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Philip Trinder

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  • A Closer Look At Plains All American Pipeline's Distributable Cash Flow As Of Q4 2013 [View article]
    rickevan,

    From page 22 of PAGP's IPO Prospectus:

    "Material tax consequences

    Although we were formed as a limited partnership, we will elect to be taxed as a corporation for U.S. federal income tax purposes. Distributions on the Class A shares will be treated as distributions on corporate stock for federal income tax purposes. No Schedule K-1s will be issued with respect to the Class A shares, but instead holders of Class A shares will receive a Form 1099 from us with respect to distributions received on the Class A shares. Like distributions on corporate stock, our distributions will only be treated as dividends to the extent of our current or accumulated earnings and profits (as computed for federal income tax purposes). Our initial acquisition of interests in AAP will result in deductions that we anticipate will offset a substantial portion of our taxable income for an extended period of time following closing. In addition, as the Existing Owners exchange their retained interests in AAP and Class B shares in us into our Class A shares in the future, we expect to benefit from additional tax deductions resulting from those exchanges, the amount of which will vary depending on the value of the Class A shares at the time of the exchange. For additional information relating to our exchangeable structure, please read 'Organizational Structure.'


    We estimate that for an extended period of time following the closing of this offering, which we estimate will include, at a minimum, each of the periods ending December 31, 2014, 2015 and 2016, none of the distributions paid to you should be treated as taxable dividend income under current existing federal tax regulations, but instead will be treated as a return of capital. Distributions not treated as taxable dividends will reduce your tax basis in your Class A shares, or will be taxable as capital gain to the extent they exceed your tax basis in your Class A shares."

    Source: http://1.usa.gov/1jGbrE6

    Best Regards,
    Phil
    Mar 27 12:00 PM | Likes Like |Link to Comment
  • A Closer Look At Plains All American Pipeline's Distributable Cash Flow As Of Q4 2013 [View article]
    Ron,

    You may want to look at the EV / EBITDA multiple for PAA on an adjusted basis and subtract the GP distributions from EBITDA. This adjustment would then make the EV / EBITDA multiple more comparable with EPD and MMP (since they no longer have the IDR burden).

    In addition one way to manage the IDR exposure for PAA investors is to also purchase PAGP (since it owns 2% economic interest and the IDRs for PAA). A quick rule of thumb would be to purchase at least the same dollar amount of PAGP so the combined position is ~50% is PAA and ~50% in PAGP so in aggregate the investment position is exposed to 100% of the forward growth of PAA's incremental distributable cash flow.

    Best Regards,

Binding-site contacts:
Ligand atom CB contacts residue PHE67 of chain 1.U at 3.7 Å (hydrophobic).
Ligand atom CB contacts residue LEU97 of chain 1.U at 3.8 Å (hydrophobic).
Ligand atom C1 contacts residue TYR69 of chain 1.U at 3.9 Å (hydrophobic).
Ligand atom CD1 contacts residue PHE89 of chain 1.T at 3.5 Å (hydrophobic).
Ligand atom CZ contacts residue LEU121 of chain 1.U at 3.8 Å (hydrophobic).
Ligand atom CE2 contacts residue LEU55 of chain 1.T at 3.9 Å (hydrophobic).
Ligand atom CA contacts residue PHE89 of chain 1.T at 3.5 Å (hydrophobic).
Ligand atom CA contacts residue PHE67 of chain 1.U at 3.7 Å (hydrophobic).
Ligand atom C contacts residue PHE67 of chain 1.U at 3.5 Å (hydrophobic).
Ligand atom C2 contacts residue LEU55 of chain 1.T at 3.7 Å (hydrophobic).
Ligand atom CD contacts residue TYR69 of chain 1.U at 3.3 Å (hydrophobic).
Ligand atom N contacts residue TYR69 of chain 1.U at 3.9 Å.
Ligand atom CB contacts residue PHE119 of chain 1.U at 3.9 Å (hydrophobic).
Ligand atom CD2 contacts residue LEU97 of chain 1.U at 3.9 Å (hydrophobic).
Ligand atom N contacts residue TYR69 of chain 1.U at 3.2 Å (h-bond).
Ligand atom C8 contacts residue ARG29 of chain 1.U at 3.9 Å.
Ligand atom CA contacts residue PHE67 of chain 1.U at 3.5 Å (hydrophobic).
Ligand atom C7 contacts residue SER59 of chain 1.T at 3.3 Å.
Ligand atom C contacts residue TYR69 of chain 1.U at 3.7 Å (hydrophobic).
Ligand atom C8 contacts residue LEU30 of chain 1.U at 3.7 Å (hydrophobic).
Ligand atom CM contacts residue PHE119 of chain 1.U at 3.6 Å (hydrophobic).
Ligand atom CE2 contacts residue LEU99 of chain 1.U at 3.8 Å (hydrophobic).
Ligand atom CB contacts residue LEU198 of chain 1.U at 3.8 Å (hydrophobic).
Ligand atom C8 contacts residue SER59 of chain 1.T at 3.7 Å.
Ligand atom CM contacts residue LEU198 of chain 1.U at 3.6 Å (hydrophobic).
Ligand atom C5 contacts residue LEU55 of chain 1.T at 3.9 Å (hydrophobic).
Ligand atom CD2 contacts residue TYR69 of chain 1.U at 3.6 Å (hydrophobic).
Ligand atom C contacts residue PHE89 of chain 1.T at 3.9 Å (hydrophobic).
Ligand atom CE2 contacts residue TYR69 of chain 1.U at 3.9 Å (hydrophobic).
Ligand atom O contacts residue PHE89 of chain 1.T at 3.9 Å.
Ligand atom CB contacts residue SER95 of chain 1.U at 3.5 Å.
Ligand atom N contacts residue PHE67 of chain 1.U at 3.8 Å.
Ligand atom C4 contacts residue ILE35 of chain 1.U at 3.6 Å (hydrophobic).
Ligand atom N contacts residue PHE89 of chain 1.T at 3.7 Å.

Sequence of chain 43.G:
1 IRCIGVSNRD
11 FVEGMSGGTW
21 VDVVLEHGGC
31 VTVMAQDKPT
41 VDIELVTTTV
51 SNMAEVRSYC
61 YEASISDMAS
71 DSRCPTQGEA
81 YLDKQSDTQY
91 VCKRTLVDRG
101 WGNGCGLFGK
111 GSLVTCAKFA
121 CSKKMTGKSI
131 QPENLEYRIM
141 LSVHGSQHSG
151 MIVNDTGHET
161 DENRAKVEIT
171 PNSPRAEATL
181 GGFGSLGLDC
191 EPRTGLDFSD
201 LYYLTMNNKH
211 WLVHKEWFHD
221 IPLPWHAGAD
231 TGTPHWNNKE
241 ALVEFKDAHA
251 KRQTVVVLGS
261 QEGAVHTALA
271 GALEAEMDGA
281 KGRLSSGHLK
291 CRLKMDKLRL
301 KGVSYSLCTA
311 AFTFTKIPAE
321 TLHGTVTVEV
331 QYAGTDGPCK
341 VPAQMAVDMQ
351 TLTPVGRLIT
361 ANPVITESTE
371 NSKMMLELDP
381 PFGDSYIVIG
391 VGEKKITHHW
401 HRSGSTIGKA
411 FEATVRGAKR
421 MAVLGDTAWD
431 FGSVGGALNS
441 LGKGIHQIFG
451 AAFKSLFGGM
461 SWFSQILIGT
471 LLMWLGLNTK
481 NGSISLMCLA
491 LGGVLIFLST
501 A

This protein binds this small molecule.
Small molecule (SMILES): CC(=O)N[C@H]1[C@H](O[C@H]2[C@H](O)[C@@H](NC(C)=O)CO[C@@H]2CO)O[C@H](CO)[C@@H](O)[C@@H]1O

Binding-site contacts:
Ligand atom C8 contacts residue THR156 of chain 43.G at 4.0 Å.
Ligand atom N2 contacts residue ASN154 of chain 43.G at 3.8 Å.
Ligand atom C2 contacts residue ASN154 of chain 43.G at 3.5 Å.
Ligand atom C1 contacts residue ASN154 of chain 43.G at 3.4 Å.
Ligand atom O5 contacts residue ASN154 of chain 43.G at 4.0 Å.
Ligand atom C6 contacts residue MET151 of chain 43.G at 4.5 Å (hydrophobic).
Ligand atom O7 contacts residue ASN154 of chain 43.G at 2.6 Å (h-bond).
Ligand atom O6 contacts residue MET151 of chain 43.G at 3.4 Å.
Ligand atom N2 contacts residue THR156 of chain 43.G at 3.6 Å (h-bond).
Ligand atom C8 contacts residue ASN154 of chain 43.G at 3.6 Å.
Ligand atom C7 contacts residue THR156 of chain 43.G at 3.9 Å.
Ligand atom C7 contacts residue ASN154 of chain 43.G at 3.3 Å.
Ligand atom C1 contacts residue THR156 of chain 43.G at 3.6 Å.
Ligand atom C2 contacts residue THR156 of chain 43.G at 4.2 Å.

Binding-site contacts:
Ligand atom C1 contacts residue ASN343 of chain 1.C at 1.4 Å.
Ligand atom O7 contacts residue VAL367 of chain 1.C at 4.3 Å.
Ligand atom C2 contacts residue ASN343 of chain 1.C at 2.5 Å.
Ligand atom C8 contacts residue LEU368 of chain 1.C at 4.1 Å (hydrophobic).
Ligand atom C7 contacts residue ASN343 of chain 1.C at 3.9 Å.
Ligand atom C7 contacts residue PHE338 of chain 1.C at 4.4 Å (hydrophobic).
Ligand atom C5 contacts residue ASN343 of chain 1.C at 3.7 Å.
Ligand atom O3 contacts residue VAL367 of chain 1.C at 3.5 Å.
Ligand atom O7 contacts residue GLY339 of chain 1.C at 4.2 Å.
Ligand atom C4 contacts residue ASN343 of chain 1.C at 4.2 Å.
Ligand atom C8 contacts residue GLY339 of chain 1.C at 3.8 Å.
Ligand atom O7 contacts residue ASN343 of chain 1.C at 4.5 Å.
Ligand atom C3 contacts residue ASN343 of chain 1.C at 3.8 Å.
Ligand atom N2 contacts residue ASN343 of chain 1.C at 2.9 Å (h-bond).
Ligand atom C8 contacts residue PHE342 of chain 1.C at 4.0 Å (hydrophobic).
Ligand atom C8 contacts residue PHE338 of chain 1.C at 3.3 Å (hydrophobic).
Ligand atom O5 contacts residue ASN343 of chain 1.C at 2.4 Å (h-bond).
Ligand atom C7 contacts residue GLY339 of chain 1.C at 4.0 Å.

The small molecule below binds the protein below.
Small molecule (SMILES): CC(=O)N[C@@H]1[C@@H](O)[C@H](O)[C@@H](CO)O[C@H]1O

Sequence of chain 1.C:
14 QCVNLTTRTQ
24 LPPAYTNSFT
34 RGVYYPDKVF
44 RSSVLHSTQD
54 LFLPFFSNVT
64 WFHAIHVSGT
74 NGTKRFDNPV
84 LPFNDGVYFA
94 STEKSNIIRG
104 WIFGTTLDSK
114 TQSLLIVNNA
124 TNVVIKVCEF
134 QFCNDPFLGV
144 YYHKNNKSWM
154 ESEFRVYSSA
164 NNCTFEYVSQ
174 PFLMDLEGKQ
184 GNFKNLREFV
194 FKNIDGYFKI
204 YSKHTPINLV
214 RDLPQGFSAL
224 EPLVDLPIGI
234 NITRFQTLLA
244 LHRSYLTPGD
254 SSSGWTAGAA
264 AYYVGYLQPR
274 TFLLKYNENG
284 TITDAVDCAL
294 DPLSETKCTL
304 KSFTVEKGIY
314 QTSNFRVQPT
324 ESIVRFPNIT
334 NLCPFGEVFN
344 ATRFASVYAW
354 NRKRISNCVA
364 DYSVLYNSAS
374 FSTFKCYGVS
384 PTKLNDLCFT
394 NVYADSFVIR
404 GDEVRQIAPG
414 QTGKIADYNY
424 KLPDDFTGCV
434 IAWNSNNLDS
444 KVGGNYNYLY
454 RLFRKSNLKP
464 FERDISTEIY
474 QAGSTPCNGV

Phil
    Mar 15 04:27 PM | 1 Like Like |Link to Comment
  • Magellan Midstream Partners: The Best MLP In America Is Trading At A Discount [View article]
    Adam,

    The "astounding distribution growth" chart from YCharts that is showing a 701.4% increase in MMP's quarterly distribution is dramatically incorrect.

    MMP Distribution History: http://bit.ly/11l0iCL

    If you click to see the full MMP distribution history you will see a footnote on the first distribution explaining that it was pro rated for the partial period that MMP was public right after its IPO. So the correct way to show the distribution growth is to use what the full quarterly distribution run rate was for its first publicly traded quarter. They show an annualized run rate of $0.525 for 1Q01, so the run rate for the quarter would be $0.525 divided by 4, which is $0.13125.

    The correct calculation for the lifetime total growth in MMP's quarterly distribution is then:

    4Q13 (just paid): $0.585

    compared to the correct starting point of

    1Q01 (full quarter effective distribution): $0.13125 (split adjusted)

    So the correct distribution chart would go from 100% up to 445.7% instead of the 701.4% that YCharts is showing (that is a huge difference).

    The best default assumption should be that every single YChart "Dividend % History" chart for energy MLPs is incorrect because of the energy MLPs' typical approach of pro rating the first public distribution. There are a few MLPs where the first distribution was not pro rated but that may be 2 or 3 of them (hence the logic behind the default assumption that the YChart data will always be wrong).

    How I Know I Am Correct

    Let's go back to MMP's distribution history on its website: http://bit.ly/11l0iCL

    On that page there is a column to the right called "Increase since IPO" and it is showing that the last distribution represented a "346%" increase since the IPO. This number matches up to my calculation if you round the increase, 445.7% minus 100% starting point to calculate the increase equals 345.7% or 346%.